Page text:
Yesterday’s meeting at Kempton may have proved slightly disappointing for Nicky Henderson and his team, but for his former satellite yard, the day was truly a memorable one.
The much touted West Wizard was sent off a short priced favourite for the master of Seven Barrows in the opening novice hurdle, but as in the very same race 12 months ago, the highly thought of gelding proved to be second best. Arzal, a very promising French import, ran out a comfortable winner for trainer Harry Whittington.
Harry is one of racing’s newest trainers having only taken out his licence in September 2012. His Hill Barn Stables are a short gallop from Lambourn. He is the grandson of the late and much renowned Colin Nash, a huntsman, breeder, owner and trainer of point to pointers. On leaving school Harry spent time in Australia working with horses, learning his trade, including the skill of breaking-in and crucially developing an eye for spotting talented young horses.
In September 2003 he worked for pre-trainer Malcolm Bastard. As his assistant he broke-in many successful yearlings, including Lucarno, who went on to win the St Leger. In April 2007, Harry set up Hill Barn stables as a pre-training yard, supported by many successful local trainers. In the seasons of 2011 and 2012, the operation became a satellite yard for Nicky Henderson, sending out 17 winners.
As a trainer in his own right the stables are now in a state of continual development. With the current 12 boxes set to increase to 19 by Christmas, talented horses such as Arzal are sure to help attract prospective owners.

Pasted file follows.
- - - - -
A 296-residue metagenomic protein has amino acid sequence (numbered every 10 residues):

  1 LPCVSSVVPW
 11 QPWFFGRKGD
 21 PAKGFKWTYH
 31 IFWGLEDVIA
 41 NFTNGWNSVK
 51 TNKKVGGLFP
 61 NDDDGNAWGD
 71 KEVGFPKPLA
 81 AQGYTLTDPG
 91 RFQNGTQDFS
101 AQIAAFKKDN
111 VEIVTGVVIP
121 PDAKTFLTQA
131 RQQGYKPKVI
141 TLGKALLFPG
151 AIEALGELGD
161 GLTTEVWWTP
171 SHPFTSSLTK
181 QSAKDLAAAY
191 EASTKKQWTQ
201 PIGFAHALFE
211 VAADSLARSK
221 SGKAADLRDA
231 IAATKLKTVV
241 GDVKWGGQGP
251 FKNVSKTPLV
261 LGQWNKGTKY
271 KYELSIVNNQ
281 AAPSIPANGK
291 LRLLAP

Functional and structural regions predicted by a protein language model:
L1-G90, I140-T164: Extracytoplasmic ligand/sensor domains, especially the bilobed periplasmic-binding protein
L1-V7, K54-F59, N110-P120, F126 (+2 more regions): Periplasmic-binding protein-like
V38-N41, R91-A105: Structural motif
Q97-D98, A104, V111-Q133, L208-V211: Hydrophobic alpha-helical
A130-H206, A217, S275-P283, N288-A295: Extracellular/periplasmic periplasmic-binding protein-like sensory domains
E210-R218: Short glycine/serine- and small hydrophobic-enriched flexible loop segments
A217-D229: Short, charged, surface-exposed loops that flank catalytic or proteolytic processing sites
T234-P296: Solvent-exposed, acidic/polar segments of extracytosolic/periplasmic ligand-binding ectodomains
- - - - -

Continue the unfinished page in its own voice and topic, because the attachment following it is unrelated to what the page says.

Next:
Hill Barn Stables continues to improve and expand on its own facilities but also has the bonus of immediate access to extensive services managed by the Jockey Club Estates including artificial and grass gallops along with top-class schooling grounds.
Harry continues to search for new talent with regular visits to the sales. One of his greatest purchases to date was Johns Spirit, who he later sold to Jonjo O’Neill. Clearly such a keen eye will play a crucial part in the future success of the yard.
For now, that talent is a four-year-old novice hurdler from France. This fledgling team will be hoping that Arzal can progress further as the season continues. He looks to be a horse with great potential. The ‘giant killing’ act at Kempton may not have impressed his illustrious neighbour, but it certainly hinted at an exciting winter ahead for yet another new up-and-coming trainer.